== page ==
Please ensure Javascript is enabled for purposes ofwebsite accessibilityWMU hires goats to fight unwanted plants | WWMT
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WMU hires goats to fight unwanted plants

WMU hires goats to fight unwanted plants.
WMU hires goats to fight unwanted plants.
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KALAMAZOO, Mich. (NEWSCHANNEL 3) - Fighting invasive plants in an all-natural way at Western Michigan University and there are no gears or gadgets involved, just some four-legged eating machines; Goats.

No heavy equipment and no toxic chemicals, just goats. These natural brush cutters are going to town, eating their hearts out at a salad bar.

What the goats don't realize is that they're offering an environmentally friendly solution to controlling unwanted vegetation at WMU.

Nick Gooch, a horticulturist at WMU, said, "The previous management tactics we have been using are heavy machinery, hand tools, herbicides, and we were not seeing progress and improvement."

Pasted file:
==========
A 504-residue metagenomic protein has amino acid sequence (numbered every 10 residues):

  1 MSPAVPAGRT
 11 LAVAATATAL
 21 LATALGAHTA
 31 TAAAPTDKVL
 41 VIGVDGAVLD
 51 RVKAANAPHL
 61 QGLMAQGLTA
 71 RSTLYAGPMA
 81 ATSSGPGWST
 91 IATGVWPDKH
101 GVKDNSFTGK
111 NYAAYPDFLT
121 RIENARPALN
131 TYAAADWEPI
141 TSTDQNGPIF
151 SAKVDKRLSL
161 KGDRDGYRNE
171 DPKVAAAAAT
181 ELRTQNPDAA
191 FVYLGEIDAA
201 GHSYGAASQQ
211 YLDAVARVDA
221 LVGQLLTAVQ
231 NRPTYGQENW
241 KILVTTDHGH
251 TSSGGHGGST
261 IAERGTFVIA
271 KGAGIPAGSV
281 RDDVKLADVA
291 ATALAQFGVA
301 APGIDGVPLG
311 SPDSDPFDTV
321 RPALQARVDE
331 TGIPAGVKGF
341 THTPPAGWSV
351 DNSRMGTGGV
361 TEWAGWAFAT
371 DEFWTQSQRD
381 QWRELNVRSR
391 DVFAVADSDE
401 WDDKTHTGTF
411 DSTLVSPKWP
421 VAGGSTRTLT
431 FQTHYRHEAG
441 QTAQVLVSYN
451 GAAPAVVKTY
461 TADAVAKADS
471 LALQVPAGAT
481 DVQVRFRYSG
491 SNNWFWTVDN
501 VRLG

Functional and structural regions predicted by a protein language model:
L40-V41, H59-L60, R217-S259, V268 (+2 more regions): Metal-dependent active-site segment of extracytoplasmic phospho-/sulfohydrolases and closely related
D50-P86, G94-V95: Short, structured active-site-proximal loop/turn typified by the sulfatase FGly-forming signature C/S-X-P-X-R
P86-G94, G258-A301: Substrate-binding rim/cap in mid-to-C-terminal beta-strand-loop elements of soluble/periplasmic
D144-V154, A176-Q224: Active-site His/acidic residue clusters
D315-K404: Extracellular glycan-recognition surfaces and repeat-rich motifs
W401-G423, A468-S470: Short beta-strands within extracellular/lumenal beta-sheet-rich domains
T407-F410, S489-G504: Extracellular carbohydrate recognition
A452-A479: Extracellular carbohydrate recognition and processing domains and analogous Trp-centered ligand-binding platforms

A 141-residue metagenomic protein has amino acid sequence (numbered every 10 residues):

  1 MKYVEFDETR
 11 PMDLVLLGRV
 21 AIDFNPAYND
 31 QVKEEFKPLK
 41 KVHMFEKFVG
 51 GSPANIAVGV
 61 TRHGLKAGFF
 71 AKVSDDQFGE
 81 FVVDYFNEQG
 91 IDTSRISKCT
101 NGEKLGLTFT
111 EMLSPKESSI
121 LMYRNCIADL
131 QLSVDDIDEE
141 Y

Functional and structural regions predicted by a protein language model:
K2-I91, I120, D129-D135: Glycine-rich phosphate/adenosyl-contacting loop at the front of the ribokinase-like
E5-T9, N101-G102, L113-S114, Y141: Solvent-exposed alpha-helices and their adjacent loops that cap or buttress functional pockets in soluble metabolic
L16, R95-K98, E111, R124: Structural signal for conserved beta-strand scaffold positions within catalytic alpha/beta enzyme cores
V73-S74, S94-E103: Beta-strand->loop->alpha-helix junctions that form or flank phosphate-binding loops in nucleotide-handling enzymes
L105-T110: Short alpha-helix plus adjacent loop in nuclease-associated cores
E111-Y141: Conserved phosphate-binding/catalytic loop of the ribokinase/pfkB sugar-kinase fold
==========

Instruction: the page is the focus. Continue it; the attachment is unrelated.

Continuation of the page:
Gina Fickle, who owns munchers on hooves, is renting out her goats for a week. They are tackling poison ivy, bittersweet and honeysuckle.

Fickle said, "It's actually healthier for the goat, because they are more in their natural environment. Versus standing in a pen, and eating hay and grain, and it does make their coats slicker and healthier."

WMU officials said these goats will also save $400 a quarter acre in labor costs, but the best part is free fertilizer.

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The goats are also being used around the country to clean out invasive species at airports and commercial properties.

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